Cheating in baseball: a tale of telescopes and electroshock therapy

Yeah, you know what game this is from. - Duane Burleson/Getty Images

The road to the World Series has been explosive and I can attest to staying up until early in the morning watching some of the best baseball I’ve seen in a postseason to date. While clubhouses are celebrating and preparing for the next series, accusations and speculation about alleged sign stealing is becoming a hot take.

I won’t lie – I used to be one of those baseball fans that would sarcastically quote movies or ad-lib conversation over the exchange of signs between coach and player.

Okay, maybe I still am. Just me?

If there’s one part I admire the most about baseball, it’s that the sport is so multifaceted and extremely rich in history. Cheating in baseball is such an intensely heated debate, and I’ve noticed in-depth conversations about it more frequently, with players becoming more vocal about it too.

But when did it all start and why is it still a major issue?

There’s an infinite scroll of articles, videos, and theories all relative to cheating in baseball, going as far back as 1900. So, I took it upon myself to mark down and dust off the historical evolution of cheating in baseball.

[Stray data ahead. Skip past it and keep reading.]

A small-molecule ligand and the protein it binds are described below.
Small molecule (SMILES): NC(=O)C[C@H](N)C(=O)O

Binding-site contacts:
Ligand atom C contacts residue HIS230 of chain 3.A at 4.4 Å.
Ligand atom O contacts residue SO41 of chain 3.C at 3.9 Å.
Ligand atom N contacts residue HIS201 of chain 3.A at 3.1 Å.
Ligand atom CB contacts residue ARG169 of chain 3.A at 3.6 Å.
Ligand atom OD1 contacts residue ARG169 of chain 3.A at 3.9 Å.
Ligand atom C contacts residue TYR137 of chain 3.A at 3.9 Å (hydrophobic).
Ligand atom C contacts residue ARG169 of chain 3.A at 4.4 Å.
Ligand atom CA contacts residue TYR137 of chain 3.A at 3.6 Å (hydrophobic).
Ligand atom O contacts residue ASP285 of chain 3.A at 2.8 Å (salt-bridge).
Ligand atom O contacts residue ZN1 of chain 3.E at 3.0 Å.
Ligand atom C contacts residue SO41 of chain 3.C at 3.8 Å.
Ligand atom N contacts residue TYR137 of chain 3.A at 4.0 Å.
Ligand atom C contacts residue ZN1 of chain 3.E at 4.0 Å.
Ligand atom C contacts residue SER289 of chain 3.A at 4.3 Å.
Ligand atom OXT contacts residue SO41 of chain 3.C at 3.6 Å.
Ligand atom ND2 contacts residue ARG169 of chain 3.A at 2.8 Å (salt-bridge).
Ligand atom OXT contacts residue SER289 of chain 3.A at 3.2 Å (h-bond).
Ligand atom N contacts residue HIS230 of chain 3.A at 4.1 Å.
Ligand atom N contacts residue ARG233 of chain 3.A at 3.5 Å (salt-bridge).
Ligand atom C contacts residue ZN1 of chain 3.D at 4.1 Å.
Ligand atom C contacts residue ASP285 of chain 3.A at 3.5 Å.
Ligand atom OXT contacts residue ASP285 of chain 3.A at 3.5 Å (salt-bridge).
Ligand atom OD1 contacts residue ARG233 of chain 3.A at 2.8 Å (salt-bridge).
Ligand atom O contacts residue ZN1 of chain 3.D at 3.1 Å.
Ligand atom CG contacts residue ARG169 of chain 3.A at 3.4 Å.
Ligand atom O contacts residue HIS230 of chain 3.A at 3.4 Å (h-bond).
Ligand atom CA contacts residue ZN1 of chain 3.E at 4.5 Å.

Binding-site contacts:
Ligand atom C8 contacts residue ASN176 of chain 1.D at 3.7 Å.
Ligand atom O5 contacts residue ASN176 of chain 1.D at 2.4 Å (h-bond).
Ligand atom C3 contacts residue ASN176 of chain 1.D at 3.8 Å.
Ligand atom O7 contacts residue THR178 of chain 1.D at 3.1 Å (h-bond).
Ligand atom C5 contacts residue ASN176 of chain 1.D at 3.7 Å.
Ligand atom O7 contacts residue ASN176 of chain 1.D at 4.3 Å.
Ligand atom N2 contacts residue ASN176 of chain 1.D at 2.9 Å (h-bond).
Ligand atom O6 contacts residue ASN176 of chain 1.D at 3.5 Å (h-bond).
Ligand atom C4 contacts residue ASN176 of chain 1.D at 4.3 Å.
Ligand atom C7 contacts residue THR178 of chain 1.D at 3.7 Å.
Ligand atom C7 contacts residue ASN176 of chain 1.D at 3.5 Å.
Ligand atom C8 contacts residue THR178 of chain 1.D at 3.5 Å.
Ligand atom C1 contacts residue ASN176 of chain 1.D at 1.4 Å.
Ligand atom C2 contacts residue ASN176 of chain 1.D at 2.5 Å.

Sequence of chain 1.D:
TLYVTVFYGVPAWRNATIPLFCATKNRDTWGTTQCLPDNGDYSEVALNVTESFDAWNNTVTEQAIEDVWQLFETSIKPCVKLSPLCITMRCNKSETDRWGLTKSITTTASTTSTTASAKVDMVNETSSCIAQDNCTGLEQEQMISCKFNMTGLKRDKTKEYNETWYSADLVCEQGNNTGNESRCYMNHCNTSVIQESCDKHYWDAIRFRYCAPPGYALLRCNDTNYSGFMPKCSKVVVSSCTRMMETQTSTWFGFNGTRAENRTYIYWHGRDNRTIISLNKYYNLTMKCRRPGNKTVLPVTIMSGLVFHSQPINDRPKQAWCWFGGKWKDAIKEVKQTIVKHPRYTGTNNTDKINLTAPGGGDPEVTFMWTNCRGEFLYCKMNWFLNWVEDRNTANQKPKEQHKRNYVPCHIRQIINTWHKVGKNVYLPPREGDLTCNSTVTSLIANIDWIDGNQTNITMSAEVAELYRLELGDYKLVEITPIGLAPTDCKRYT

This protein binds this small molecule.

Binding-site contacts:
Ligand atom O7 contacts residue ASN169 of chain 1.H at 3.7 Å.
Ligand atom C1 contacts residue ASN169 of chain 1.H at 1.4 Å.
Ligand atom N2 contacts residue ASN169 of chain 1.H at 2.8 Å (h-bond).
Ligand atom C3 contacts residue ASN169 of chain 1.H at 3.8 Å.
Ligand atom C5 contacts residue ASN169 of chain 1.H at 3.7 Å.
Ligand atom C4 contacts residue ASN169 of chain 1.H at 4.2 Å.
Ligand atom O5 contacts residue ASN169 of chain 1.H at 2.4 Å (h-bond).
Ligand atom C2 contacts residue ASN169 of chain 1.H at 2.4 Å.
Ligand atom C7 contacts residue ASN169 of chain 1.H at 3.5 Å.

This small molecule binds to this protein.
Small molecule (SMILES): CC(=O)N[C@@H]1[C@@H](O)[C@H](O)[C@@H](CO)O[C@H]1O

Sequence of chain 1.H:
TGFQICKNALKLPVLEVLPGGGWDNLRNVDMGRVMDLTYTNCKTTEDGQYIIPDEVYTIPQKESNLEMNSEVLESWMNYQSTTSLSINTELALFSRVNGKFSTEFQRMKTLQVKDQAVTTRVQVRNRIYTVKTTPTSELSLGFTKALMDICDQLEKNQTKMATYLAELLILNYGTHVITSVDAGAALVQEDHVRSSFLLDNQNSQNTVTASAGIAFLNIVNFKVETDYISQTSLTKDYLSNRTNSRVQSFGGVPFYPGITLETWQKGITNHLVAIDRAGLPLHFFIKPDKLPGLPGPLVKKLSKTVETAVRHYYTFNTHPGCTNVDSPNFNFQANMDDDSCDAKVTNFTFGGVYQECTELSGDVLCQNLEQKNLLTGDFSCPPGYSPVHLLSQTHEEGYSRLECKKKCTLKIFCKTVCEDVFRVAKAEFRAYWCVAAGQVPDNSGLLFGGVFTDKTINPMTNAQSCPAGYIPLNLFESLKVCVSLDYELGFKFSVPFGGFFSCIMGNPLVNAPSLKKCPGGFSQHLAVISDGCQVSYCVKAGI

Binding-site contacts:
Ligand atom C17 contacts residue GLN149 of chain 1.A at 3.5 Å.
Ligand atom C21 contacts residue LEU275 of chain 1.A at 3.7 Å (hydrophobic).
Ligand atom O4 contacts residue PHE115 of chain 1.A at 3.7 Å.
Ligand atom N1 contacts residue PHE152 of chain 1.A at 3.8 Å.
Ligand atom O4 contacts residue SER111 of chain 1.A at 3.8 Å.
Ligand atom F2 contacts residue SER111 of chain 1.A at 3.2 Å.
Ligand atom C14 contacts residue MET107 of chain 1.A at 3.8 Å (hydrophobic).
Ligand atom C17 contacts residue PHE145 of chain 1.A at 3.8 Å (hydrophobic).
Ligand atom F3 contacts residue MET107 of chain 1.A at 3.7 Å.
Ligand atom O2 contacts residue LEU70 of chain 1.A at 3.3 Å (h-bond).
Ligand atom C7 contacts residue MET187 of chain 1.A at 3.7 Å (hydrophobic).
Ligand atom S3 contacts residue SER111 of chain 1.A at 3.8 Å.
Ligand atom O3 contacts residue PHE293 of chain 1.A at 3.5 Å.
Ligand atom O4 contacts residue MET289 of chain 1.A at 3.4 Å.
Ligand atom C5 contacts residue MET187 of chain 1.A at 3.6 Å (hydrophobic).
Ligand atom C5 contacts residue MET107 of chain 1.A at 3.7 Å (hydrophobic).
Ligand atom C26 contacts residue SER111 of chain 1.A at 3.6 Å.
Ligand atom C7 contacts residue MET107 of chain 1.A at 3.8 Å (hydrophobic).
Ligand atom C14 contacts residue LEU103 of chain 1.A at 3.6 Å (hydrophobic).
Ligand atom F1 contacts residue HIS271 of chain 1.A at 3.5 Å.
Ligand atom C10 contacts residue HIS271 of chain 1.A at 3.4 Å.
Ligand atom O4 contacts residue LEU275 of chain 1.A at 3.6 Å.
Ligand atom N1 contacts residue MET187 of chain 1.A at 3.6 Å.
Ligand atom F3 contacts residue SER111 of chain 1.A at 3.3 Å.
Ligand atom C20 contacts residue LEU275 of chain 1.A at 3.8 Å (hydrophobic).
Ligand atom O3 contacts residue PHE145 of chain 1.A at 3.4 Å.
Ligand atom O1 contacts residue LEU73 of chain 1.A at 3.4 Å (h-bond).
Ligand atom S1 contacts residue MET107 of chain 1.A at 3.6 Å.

Saddle up.

1900 Phillies vs. Reds

More often than not, oddities are what make a player or coach stand out. Phillies fans knew third-base coach Pearce Chiles had an interesting leg twitch, which remarkably, only seemed to surface during home games. During this doubleheader, Reds shortstop Tommy Corcoran took a keen interest in the twitch, thundered over to third-base, literally kicked up the dirt to find a wooden chest filled with wires. Wires? I’m glad you asked. Phillies catcher Morgan Murphy strategically placed himself behind a sign in the outfield, used a telescope to steal the signs and then sent shocks to the third-base coach through the wires, allowing Chiles to tell the batter the pitches being thrown. The signals corresponded to what pitch was being thrown, thus, the twitch. Baseball Morse code, ladies and gents.

1919 "Black Sox" Scandal

This game might not inherently fall under the category of "cheating," but there was enough contributing evidence that showed the series may have been fixed. It was the World Series match-up between the Chicago White Sox and the Cincinnati Reds, with the White Sox already prevailing as the front-runner with bets stacked in their favor. To be blunt, players were making slim pickins’ in comparison to what players rake in now. With the White Sox being the favorites, a prominent New York mobster approached eight key members of the team to bribe them with a one hundred thousand dollar cash-out if they lost the series. To signal that the bribe was in full effect, the White Sox pitcher would hit the first batter with one of his pitches in game one of the series. With the Reds leading the series, sources claimed that the bribed players weren’t getting their share, so the White Sox attempted to take the lead. In the end, the Reds won the best-of-nine series, and the accused Sox players were banned from baseball.

1951 "Shot heard ‘round the world"